Learning to comment well, avoid chatter, and identify made-up news and comments — before sharing or forwarding them — is a critical 21st Century literacy skill.
Each week I receive a terrific email on fact checking, sent from the Poynter Institute, an independent group that promotes excellent and innovative journalism in our 21st Century democracy. Poynter’s weekly email message contains all sorts of interesting tidbits, quotes, and information that can help people learn more about information accuracy.
Several weeks ago the Pointer email contained the following quote that can be used as a teaching tool with students in class or with the family discussions around the dinner table.
Quote of the Week (from Poynter)
“People are commenting on comments without even checking out the facts. If somebody says today a frog has eaten a horse, then people will start commenting, ‘oh my God what color was the frog?’ as opposed to actually checking out the fact if the frog had eaten the horse or not.” — Aiyaz Sayed-Khaiyum, Fiji Attorney General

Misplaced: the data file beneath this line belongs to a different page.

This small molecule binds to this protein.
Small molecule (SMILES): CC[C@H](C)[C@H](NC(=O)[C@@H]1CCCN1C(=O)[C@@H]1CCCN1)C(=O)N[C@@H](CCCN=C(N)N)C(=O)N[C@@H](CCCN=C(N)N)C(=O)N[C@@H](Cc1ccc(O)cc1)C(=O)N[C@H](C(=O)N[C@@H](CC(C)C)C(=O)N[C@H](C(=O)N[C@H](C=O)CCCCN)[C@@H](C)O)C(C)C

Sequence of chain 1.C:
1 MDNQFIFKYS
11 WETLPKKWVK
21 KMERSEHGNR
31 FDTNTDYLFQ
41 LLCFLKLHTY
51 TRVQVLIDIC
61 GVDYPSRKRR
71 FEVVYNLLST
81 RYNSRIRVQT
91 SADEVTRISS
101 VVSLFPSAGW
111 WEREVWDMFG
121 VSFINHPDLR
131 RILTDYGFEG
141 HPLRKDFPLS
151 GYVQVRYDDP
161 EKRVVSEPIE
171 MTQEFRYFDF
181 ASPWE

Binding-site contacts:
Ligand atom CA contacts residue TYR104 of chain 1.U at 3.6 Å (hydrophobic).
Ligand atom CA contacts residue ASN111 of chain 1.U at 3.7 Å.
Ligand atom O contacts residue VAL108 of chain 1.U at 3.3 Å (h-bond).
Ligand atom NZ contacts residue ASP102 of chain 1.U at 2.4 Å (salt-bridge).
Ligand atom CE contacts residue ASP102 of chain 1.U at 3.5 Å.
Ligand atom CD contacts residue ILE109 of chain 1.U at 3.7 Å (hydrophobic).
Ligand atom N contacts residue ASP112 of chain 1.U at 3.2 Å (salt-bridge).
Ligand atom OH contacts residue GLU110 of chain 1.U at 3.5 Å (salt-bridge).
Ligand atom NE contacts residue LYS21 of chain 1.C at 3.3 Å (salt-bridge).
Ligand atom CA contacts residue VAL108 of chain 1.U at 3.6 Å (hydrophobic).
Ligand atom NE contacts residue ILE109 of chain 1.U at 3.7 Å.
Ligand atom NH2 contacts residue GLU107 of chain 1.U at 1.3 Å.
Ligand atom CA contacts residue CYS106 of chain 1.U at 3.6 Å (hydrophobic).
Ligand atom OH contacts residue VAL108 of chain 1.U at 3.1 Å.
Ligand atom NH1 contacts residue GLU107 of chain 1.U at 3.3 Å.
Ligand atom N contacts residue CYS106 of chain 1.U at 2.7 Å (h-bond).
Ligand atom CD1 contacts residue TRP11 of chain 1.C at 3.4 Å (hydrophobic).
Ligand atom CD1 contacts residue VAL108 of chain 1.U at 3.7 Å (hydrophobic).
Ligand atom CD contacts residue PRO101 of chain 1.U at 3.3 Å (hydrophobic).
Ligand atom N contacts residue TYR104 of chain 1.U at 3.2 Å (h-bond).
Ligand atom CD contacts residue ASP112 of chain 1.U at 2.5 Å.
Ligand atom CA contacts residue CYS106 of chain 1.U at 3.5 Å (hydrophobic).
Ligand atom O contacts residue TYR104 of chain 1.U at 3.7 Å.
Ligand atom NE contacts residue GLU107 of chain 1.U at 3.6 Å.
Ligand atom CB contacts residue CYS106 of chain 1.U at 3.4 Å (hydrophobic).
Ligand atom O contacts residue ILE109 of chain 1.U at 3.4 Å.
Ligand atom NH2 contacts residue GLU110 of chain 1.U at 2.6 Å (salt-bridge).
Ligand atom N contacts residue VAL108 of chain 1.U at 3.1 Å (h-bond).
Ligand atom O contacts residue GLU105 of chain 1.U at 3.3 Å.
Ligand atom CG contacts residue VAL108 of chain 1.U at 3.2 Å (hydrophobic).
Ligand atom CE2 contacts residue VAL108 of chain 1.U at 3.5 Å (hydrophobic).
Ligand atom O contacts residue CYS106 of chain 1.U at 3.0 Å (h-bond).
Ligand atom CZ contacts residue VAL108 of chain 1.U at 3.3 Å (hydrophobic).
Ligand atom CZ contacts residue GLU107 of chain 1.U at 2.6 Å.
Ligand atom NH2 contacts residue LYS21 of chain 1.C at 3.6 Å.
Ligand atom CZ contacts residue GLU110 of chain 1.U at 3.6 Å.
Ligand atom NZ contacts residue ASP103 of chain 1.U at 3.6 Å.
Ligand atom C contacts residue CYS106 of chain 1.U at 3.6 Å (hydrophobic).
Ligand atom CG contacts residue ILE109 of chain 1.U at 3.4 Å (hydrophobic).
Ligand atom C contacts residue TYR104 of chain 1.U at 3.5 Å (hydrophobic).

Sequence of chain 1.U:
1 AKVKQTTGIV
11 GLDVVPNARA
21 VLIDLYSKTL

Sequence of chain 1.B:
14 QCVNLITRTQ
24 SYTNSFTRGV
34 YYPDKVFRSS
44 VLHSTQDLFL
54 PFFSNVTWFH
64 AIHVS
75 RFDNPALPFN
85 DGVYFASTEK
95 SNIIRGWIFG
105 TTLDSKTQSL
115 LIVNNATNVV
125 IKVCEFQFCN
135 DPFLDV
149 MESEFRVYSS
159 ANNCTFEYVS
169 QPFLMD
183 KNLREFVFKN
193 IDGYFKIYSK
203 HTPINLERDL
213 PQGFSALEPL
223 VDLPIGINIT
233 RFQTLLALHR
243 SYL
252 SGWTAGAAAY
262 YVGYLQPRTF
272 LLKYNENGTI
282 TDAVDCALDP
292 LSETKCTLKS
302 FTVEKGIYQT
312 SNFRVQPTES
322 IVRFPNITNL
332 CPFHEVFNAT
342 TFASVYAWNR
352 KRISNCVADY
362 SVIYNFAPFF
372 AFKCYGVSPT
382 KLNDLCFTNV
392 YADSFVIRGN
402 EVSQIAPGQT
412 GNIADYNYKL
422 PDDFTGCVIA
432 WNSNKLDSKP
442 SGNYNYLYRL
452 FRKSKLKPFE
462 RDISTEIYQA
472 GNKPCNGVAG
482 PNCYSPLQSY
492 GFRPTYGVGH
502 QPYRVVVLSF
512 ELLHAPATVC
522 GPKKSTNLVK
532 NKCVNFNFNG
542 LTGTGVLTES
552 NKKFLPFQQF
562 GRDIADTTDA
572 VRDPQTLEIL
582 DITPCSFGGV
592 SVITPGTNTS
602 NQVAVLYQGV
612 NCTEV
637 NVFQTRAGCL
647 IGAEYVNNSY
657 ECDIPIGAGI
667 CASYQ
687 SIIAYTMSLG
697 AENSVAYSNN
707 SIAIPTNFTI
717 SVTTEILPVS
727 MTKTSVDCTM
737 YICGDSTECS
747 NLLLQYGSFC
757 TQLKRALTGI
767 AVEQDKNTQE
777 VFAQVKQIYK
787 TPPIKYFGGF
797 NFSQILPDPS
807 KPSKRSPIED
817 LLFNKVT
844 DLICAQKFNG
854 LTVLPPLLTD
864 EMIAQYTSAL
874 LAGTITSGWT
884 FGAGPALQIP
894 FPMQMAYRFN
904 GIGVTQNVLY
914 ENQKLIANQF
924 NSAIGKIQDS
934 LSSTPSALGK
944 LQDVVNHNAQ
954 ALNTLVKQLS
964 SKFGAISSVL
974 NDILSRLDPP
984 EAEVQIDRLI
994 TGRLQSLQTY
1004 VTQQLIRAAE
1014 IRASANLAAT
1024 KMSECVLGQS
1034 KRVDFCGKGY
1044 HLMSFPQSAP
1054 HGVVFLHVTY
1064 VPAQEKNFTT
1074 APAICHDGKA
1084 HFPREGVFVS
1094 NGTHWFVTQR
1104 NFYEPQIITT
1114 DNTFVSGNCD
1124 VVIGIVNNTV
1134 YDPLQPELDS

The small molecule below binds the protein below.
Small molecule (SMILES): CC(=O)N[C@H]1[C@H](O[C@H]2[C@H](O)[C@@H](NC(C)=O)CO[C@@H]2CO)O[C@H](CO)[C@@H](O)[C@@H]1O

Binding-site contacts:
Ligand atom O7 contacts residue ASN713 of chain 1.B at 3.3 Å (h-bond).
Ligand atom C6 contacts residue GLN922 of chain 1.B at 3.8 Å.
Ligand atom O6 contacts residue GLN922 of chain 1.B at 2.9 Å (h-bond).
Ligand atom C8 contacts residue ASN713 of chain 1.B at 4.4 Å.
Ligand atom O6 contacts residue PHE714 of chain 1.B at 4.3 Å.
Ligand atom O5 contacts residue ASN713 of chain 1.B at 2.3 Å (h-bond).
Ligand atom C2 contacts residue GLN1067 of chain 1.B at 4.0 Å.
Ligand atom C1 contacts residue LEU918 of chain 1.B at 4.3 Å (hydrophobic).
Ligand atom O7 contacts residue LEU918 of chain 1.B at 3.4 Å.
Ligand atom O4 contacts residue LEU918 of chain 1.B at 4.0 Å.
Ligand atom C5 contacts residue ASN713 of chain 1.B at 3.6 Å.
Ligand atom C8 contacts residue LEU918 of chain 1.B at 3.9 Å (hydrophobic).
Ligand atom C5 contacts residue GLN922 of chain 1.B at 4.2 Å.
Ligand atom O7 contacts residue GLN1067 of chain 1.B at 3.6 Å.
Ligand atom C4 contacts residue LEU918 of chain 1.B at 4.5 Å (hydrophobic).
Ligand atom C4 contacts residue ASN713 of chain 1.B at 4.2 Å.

So in today’s always-connected world young people need to develop strong skills that enable them discern comments that are accurate as well as strengthen their ability to determine whether or not to share or forward content or comments. If you are interested in receiving the weekly electronic mailing check out Poynter’s Fact Checking Page.
Check out some of my pasts blog posts about commenting — still relevant today.